A recent report by The Chronicle for Higher Education has found 42 private college presidents made over $1 million in executive pay, up from last year’s figure of 36 millionaire presidents. The list was based on 2011 federal tax data from institutions receiving endowments.
|By: BrandonJ Wednesday December 18, 2013 11:15 am|
|By: Robert W Fuller Saturday December 7, 2013 4:45 pm|
In choosing the academic life, most teachers expect to be part of a community committed to freedom, fairness, and justice. It’s the rare academic who does not take pride in belonging to an honorable profession.
|By: Steve Horn Monday September 16, 2013 7:15 pm|
A peek behind the curtain show the study’s results – described as “unprecedented” by EDF – may have something to do with the broad spectrum of industry-friendly backers of the report which include several major oil and gas companies, individuals and foundations fully committed to promoting the production and use of fracked gas in the U.S.
|By: Steve Horn Friday December 7, 2012 3:56 pm|
Weeks after SUNY Buffalo’s upper-level administration gave the Shale Resources and Society Institute (SRSI) the boot due to its gas industry public relations effort masked as a “study,” University of Texas-Austin’s (UT-Austin) administration has somewhat followed suit for its own “frackademia” study.
The decision comes in the aftermath of an independent review of a controversial study completed under UT-Austin’s auspices.
|By: David Dayen Wednesday November 28, 2012 12:10 pm|
Student debt was a prime motivator for the Occupy movement. Some real oversight in higher education costs would go a long way toward driving that problem back down. But the easy accessibility to lending should raise concerns as well.
|By: Steve Horn Monday November 19, 2012 7:15 pm|
Today, SUNY Buffalo closed the doors of its Shale Resources and Society Institute (SRSI), what we at DeSmog have described as an epicenter for “frackademia” and a public relations front for the oil and gas industry to promote hydraulic fracturing (“fracking“) under the guise of scientific legitimacy that a university offers.
|By: David Dayen Thursday September 20, 2012 1:20 pm|
In one of their last acts before going home to campaign, House Republicans will pass a bill today that would increase the level of high-skill immigrants allowed to stay in the country. It would expand by 55,000 the visas granted to foreign graduates of US colleges and universities in what are known as the STEM disciplines: science, technology, engineering and math. This fits with a key part of Mitt Romney’s immigration agenda, which he expressed in a roundtable on Univision last night. He said that any diploma to a foreign student for a high-skill field like this “should come with a green card.”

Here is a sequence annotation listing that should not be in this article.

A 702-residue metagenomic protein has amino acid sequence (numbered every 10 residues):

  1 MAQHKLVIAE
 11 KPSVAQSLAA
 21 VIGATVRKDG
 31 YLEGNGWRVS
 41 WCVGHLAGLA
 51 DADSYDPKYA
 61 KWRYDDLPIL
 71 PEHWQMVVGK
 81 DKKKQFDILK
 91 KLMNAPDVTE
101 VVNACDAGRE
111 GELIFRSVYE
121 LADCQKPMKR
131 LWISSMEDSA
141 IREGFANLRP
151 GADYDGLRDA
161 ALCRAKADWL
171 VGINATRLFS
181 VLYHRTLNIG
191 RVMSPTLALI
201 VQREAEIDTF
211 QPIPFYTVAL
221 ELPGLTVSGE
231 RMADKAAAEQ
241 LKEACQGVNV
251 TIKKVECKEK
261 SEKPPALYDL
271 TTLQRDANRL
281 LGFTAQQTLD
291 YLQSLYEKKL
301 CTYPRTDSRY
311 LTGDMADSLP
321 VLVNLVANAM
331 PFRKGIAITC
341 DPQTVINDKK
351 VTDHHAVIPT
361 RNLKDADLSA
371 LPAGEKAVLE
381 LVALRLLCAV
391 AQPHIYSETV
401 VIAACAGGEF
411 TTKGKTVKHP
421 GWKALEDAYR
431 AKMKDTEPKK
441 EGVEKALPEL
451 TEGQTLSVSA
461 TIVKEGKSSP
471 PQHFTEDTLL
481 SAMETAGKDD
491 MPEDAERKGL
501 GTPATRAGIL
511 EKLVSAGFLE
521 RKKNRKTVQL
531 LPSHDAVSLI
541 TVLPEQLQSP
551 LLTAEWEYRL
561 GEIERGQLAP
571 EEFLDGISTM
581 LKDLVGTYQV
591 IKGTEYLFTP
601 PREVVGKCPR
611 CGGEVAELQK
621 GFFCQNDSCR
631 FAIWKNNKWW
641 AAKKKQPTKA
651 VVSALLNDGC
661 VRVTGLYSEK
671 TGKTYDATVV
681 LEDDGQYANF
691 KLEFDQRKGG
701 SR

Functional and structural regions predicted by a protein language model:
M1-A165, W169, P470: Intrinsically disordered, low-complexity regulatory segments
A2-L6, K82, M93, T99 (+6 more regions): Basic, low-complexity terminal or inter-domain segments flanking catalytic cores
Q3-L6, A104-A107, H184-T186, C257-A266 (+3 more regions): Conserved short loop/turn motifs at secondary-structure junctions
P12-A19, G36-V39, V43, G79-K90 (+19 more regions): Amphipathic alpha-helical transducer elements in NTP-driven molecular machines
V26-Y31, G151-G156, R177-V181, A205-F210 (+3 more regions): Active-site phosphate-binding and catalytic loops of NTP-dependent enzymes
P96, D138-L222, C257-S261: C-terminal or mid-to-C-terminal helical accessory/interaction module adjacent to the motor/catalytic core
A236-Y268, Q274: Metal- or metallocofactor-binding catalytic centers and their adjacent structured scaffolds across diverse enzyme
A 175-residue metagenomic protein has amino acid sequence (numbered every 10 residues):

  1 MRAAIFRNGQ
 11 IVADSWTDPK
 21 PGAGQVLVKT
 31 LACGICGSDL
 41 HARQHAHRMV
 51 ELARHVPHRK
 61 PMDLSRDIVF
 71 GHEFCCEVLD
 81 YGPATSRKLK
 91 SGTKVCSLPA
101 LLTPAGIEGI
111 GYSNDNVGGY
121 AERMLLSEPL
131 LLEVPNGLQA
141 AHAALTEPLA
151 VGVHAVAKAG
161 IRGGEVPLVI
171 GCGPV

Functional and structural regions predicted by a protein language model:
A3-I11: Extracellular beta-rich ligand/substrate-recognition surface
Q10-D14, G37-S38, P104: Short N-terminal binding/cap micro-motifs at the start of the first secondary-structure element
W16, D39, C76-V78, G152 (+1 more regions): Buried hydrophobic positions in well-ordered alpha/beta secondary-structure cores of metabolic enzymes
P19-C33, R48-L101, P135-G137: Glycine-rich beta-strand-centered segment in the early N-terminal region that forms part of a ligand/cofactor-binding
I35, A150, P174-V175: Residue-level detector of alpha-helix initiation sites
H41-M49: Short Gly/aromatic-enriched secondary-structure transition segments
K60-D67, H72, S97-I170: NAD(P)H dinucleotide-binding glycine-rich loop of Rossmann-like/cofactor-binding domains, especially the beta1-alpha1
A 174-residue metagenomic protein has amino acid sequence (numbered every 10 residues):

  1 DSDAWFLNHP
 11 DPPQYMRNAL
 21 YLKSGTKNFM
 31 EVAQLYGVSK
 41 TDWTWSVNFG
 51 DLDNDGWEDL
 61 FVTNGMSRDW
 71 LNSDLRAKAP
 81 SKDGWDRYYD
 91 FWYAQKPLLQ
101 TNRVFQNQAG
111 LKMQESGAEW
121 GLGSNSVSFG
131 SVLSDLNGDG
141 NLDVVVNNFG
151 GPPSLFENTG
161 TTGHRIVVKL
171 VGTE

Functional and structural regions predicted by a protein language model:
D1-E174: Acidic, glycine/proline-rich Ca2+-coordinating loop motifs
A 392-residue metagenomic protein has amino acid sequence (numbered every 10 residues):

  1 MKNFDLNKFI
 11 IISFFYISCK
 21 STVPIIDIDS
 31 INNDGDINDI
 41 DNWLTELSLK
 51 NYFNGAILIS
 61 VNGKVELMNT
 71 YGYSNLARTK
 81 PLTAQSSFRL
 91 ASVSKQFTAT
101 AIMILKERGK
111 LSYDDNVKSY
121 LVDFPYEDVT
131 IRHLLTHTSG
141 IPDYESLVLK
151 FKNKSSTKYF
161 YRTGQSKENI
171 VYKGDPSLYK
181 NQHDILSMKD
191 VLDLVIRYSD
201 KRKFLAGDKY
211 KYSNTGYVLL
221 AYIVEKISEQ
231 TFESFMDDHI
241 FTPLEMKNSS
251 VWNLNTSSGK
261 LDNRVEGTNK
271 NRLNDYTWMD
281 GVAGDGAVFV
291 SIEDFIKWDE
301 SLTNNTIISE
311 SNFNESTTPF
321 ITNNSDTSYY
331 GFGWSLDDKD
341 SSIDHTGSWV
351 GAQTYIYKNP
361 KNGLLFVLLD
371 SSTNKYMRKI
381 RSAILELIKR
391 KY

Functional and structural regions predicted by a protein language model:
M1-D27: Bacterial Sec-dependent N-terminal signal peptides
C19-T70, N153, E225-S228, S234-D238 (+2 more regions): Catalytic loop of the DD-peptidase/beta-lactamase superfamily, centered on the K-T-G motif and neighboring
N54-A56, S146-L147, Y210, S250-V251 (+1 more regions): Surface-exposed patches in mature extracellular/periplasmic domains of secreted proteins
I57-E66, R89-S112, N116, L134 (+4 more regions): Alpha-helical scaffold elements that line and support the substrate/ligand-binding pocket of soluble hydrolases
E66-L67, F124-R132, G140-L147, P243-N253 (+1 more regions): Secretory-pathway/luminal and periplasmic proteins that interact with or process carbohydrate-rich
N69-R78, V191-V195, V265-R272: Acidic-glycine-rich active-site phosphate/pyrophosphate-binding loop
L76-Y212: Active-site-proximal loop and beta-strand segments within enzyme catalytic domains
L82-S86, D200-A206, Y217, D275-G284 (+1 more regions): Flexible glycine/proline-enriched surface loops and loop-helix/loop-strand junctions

However, the Republican bill, authored by House Judiciary Committee Chairman Lamar Smith, would not create one new net immigration visa.
|By: lcm Wednesday September 5, 2012 2:05 pm|
Some people think they know some things about us job creators. The guy whose job it is supposed to be to represent me in the U.S. House of Representatives, Rep. Fred Upton (R-MI), who has of course been featured before on these pages, thinks he knows some things about us job creators. He sent me an email the other day, like he likes to do sometimes, to make sure I didn’t miss his latest op-ed, which ran August 30 in his favorite small-town, low-circulation weekly, which apparently lets him publish whatever disingenuous propaganda he thinks his corporate overlords might want to read. The title of his latest is “Survey Highlights Top Concerns of U.S. Job Creators,” and you can read it in its entirety here.
|By: David Dayen Monday July 30, 2012 10:00 am|
The Senate Committee on Health, Education, Labor and Pensions has delivered a fairly scathing report on for-profit colleges, arguing that they have provided far more benefits for shareholders than the students that matriculate at their institutions.
|By: David Dayen Friday July 20, 2012 3:50 pm|
The Consumer Financial Protection Bureau has delivered a report to the Senate Banking Committee on the rise of the private student loan industry. This industry took a hit after 2010, when the Affordable Care Act included a provision that ended the practice of private banks administering student loans guaranteed by the government, and just had the government issue the loans themselves. Private student debt origination grew from $5 billion in 2001 to $20 billion in 2008, but after the 2010 law, the market contracted to under $6 billion. The recession and tightening credit standards also had something to do with that.
But those loans from 2001 to 2008 are still out there, for the most part, particularly from the 2005-2007 period. And just like in the housing bubble, this period was characterized by reduced underwriting standards and a kind of “subprime” market.